Report on jobs: Hiring slows again in November, supply of candidates expands at fastest rate since end of 2020

Posted 14/12/2023 by Arianna Adamo


According to the latest KPMG and REC, UK Report on Jobs survey, compiled by S&P Global, permanent staff placements and temp billings decline in November.


The overall availability of candidates meanwhile rose at a rapid pace that was the quickest since December 2020, with recruiters widely linking this to redundancies and workers concerned about current job security. At the same time, pay pressures receded again in November. Notably, rates of starting salary and temp pay inflation slipped to 32- and 33-month lows, respectively.




The slowdown in hiring and reports of redundancies pushed up the availability of workers for the ninth straight month in November. While the upturn in permanent staff supply continued to exceed that seen for temp candidates, both rose at rapid rates that were the sharpest since December 2020.


Recruitment consultancies showed a further easing in the rate of starting salary inflation in the latest survey. Though sharp, the increase in permanent starters' pay was the least pronounced since March 2021 and below the series long-run trend. At the same time, temp wages rose at the slowest rate in 33 months. While competition for suitably skilled workers continued to push up pay overall, budgetary pressures at clients had reportedly weighed on overall growth.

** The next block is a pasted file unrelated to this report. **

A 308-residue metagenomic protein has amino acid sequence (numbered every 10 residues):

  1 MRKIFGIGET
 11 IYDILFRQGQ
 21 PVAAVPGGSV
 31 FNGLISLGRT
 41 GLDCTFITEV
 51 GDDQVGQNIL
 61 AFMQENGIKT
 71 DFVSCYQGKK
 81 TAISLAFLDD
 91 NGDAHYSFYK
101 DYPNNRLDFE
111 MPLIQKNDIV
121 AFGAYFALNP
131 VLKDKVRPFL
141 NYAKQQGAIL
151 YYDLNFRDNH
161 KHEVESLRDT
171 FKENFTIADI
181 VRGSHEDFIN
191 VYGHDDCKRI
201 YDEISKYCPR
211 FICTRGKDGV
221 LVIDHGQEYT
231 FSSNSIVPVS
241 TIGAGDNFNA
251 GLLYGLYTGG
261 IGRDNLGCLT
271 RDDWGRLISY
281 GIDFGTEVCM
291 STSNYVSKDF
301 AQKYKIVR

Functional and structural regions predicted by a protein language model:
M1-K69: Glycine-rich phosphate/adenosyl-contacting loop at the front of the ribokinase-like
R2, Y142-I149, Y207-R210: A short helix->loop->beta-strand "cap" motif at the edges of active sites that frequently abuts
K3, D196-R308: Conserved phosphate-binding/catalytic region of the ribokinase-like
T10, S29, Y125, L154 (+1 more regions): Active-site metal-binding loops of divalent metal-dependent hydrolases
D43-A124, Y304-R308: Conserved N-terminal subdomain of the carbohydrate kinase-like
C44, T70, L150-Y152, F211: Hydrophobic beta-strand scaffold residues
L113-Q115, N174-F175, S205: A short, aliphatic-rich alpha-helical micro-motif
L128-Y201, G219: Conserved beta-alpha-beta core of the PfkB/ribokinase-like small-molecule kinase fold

The UK labour market remains tight as we move towards the end of a difficult year for the UK economy. The balance of supply vs demand is out of sync: we’re seeing even more people looking for work, with candidate supply rising at the fastest pace since the initial pandemic wave three years ago, but the number of available roles falling again in November. Employers are reining in hiring and continuing with redundancies in response to the sustained economic slowdown.” commented Claire Warnes, Partner, Skills and Productivity at KPMG UK.


Regional and Sector Variations


  • London recorded by far the steepest reduction in permanent placements of all four monitored English regions. The Midlands was the only area to see an increase, albeit one that was mild overall.


  • Divergent trends were seen at the regional level, with temp billings falling in the South of England and London but rising slightly in the Midlands and the North of England.


  • Latest data signalled that permanent vacancies fell in both the private and public sectors, with the latter noting the quicker rate of decline. The overall upturn in demand for temporary staff was meanwhile supported by the private sector, as short-term vacancies continued to fall in the public sector.


  • Sector data revealed that demand for permanent staff fell in half of the ten monitored categories. Construction saw the steepest rate of decline, followed by Executive/Professional. The Nursing/Medical/Care and Engineering sectors meanwhile saw the strongest upturns in demand.


  • Short-term vacancies rose in just over half of the ten monitored employment categories during November. Hotel & Catering saw the quickest rise in demand for temporary staff. Of the four sectors that saw demand weaken, the steepest drop in vacancies was signalled for Retail staff.



Neil Carberry, REC Chief Executive, said: “2023 has been a testing year in our labour market, with permanent hiring dropping and temporary hiring flat or growing only a little. That’s the story again in this month’s data, though the market is quieter overall as firms start to move activity into 2024 rather than pressing ahead now.  The averages hide a great deal of variability in regions and sectors though. The Midlands and the North both saw strong performances for temporary and permanent roles, in sharp contrast with London and the South, with permanent hiring in London especially slow. The ongoing stronger performance of the private sector on new vacancies is also a notable positive signal.”














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